Everything to help you ride stronger and better.

Nose bonk to bunnyhop progression (video)

Nose bonks are an easy, efficient way to ride your mountain bike over obstacles.

They’re also a stepping stone to a proper bunny hop.

DIY deadlift device (video)

We should all be doing deadlifts, but many of us don’t have access to a gym (especially during the coronavirus crisis), nor do we have room for big weights at home. Here’s the DIY deadlift device I use when I’m home and on the road.

Cyclocross Skills to Get the Edge

Place: Valmont Bike Park
Day: Aug. 1 and 6
Time: 5 to 8 p.m.
Cost: $125

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Find free time on the course where others struggle

Cyclocross season is coming. You’ve worked hard to get fit, but are your skills slowing you down?

‘Cross courses favor riders who can balance speed in long stretches, finesse through obstacles and carry speed out of turns – and they punish those who can’t. Learn with professional cycling coach Lee McCormack how to turn the ‘cross course into your new bestie.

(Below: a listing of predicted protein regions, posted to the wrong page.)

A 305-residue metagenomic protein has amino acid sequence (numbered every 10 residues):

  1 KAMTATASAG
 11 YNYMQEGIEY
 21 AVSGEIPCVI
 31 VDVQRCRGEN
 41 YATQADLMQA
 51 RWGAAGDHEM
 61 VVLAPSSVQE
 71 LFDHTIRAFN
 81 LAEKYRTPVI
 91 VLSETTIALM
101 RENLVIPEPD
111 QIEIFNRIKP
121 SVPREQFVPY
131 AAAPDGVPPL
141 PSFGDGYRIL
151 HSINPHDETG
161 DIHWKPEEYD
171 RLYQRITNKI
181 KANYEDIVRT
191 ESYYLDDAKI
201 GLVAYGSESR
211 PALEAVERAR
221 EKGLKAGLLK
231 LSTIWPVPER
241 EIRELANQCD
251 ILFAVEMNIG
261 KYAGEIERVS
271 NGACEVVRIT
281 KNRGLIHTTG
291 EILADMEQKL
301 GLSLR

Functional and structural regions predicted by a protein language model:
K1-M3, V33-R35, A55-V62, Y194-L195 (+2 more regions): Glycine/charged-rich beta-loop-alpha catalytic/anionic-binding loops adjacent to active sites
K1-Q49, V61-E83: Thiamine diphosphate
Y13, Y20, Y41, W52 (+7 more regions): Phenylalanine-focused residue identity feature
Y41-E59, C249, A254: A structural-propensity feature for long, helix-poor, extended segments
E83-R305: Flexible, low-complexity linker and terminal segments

In this 3-hour intensive course, you’ll learn bike handling skills that will put you ahead of the competition.

Cornering safer and faster

What if you could save .5-1 second in every CX course turn? In a typical cross’ race with 20 turns per lap and nine laps per race, you’re looking at dropping 1-3 minutes just with improved cornering alone. How many places is that worth?

Plus, you’ll be using less energy coming out of every turn so you can save that power for your last lap punch. And now that you’re corning faster and safer, let’s not forget how much time you save when you don’t crash. (Win-win!)